Barrett Solves “Switch in Time” Source Mystery, Accepts Offer to Publish Article in the Oklahoma Law Review

In President Franklin D. Roosevelt’s first-term, a U.S. Supreme Court majority with rigidly restrictive notions of legislative power struck down numerous federal New Deal and progressive state laws as unconstitutional.

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Following his thumping reelection in 1936, President Roosevelt thus proposed to “pack” the Supreme Court, expanding it with up to six new justices who would become part of a new, more deferential majority.  The Supreme Court promptly changed course in a number of pending, high-profile cases, announcing broader constitutional interpretations of federal and state government legislative powers and taking the wind out of the president’s proposal to enlarge it.  The Court’s change was, someone quipped in 1937, the “switch in time that saved nine.”

Who was the quipster?  This was asked even in 1937, as the “switch in time” line spread widely.  Various theories have been debated ever since.  No one, until now, found the answer.  Professor John Q. Barrett has discovered that the line came from Cal Tinney, a noted newspaper and radio humorist from Oklahoma.  Cal Tinney published his quip in the New York Post in April 1937, and it spread from there so fast that, apparently, people forgot to give him credit, and soon no one knew that he deserved it.

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Cal Tinney (1908-1993)

As a tribute to Cal Tinney’s Oklahoma roots and his famous (in his time, at least) Oklahoman persona, Professor Barrett will publish his article “Attribution Time: Cal Tinney’s 1937 Quip, ‘A Switch in Time’ll Save Nine’”, this fall in the Oklahoma Law Review.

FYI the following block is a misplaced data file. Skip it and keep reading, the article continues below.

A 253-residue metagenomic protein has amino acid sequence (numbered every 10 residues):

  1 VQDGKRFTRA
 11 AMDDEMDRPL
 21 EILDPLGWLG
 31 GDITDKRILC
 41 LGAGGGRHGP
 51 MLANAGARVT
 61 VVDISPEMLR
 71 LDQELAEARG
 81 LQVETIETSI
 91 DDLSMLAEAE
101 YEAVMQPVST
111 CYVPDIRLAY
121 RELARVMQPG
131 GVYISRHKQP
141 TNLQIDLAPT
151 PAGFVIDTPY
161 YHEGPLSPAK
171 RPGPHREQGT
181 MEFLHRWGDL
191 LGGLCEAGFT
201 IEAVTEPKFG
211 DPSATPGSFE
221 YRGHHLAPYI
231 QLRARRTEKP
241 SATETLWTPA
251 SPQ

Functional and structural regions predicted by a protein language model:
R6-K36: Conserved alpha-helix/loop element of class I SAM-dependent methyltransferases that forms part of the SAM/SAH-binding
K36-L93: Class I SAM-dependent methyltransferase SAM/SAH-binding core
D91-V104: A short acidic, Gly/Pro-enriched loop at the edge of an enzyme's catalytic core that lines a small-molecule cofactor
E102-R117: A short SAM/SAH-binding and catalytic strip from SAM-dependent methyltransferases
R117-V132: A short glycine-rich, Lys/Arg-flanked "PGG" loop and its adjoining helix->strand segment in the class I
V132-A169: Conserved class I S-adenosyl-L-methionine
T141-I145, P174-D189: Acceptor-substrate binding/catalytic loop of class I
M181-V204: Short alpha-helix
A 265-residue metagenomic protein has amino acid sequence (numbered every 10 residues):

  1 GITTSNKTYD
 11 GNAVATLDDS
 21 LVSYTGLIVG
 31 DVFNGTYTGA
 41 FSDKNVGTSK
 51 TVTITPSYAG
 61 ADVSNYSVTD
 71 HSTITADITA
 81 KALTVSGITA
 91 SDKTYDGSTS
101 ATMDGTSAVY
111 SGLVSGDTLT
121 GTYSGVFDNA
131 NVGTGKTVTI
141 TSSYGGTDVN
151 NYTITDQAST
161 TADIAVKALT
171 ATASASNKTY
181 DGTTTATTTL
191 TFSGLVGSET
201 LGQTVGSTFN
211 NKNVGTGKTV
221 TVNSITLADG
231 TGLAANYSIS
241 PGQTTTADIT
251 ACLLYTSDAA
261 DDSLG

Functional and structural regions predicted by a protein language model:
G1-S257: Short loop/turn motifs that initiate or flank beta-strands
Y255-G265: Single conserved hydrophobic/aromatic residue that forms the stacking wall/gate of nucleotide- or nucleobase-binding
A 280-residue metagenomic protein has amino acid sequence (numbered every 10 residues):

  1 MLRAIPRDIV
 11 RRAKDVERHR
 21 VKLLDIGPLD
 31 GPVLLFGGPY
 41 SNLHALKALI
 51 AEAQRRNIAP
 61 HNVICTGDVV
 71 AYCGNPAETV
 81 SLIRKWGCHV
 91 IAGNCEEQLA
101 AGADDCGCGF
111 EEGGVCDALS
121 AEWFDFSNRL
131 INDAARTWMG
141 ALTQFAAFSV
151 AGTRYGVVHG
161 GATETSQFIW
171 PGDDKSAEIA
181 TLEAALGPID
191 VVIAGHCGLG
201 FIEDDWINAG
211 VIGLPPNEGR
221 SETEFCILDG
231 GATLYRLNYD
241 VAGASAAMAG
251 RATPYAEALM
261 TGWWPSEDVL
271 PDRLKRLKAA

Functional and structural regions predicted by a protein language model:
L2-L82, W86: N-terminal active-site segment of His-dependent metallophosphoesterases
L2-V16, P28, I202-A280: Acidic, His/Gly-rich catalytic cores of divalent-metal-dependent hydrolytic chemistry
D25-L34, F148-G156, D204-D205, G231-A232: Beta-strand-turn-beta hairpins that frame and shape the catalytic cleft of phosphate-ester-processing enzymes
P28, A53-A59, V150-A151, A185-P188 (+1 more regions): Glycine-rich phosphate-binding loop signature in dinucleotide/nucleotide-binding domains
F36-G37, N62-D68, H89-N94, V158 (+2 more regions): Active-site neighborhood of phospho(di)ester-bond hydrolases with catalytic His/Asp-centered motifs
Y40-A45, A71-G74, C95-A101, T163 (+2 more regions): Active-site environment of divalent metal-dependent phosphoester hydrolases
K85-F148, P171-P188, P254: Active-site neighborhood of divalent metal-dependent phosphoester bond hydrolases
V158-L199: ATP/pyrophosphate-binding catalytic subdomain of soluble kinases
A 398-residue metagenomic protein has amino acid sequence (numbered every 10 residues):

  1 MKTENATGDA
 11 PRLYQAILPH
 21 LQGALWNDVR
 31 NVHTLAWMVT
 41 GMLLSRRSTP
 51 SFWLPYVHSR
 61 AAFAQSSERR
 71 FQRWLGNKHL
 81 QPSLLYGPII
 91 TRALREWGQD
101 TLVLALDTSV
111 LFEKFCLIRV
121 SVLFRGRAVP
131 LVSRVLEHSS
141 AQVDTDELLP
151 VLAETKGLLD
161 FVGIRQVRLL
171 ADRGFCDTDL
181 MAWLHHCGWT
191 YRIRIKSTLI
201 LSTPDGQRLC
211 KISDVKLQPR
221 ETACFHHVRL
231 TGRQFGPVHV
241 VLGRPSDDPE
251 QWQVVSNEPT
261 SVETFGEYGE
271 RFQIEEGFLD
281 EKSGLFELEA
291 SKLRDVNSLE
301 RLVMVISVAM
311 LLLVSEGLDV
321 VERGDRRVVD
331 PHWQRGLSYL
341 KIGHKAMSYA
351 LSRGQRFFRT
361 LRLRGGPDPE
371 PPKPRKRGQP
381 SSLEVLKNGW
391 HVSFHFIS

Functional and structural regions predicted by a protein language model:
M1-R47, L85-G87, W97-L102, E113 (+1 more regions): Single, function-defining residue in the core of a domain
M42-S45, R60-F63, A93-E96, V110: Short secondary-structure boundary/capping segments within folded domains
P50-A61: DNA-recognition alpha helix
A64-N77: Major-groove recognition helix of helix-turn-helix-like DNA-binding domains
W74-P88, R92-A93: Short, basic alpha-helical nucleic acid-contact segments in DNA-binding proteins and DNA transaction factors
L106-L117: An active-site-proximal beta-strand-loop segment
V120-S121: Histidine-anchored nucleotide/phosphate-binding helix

Professor Barrett’s article can be found here.  Below is the abstract:

In the history of the United States Supreme Court, 1937 was a huge year—perhaps the Court’s most important year ever.  Before 1933, the Supreme Court sometimes held that progressive policies enacted by political branches of government were unconstitutional. Such decisions became much more prevalent during President Franklin D. Roosevelt’s first term, 1933-1936. In those years, the Court struck down, often by narrow margins, both federal “New Deal” laws and state law counterparts that sought to combat the devastation of the Great Depression.

Then President Roosevelt, in early 1937, proposed to “pack”—to enlarge—the Court, so that it would become supportive of New Deal laws.

Within weeks, the Supreme Court changed course, announcing broader constitutional interpretations of federal and state government legislative powers.

The Court’s switch took the air out of the Court-packing balloon. The change was—and here is the quip that everyone knows—“the switch in time that saved nine.”

That line appeared in 1937. It was repeated by many, especially in Washington. It has been quoted ever since. Just who coined it has been debated and never established.

Until now.

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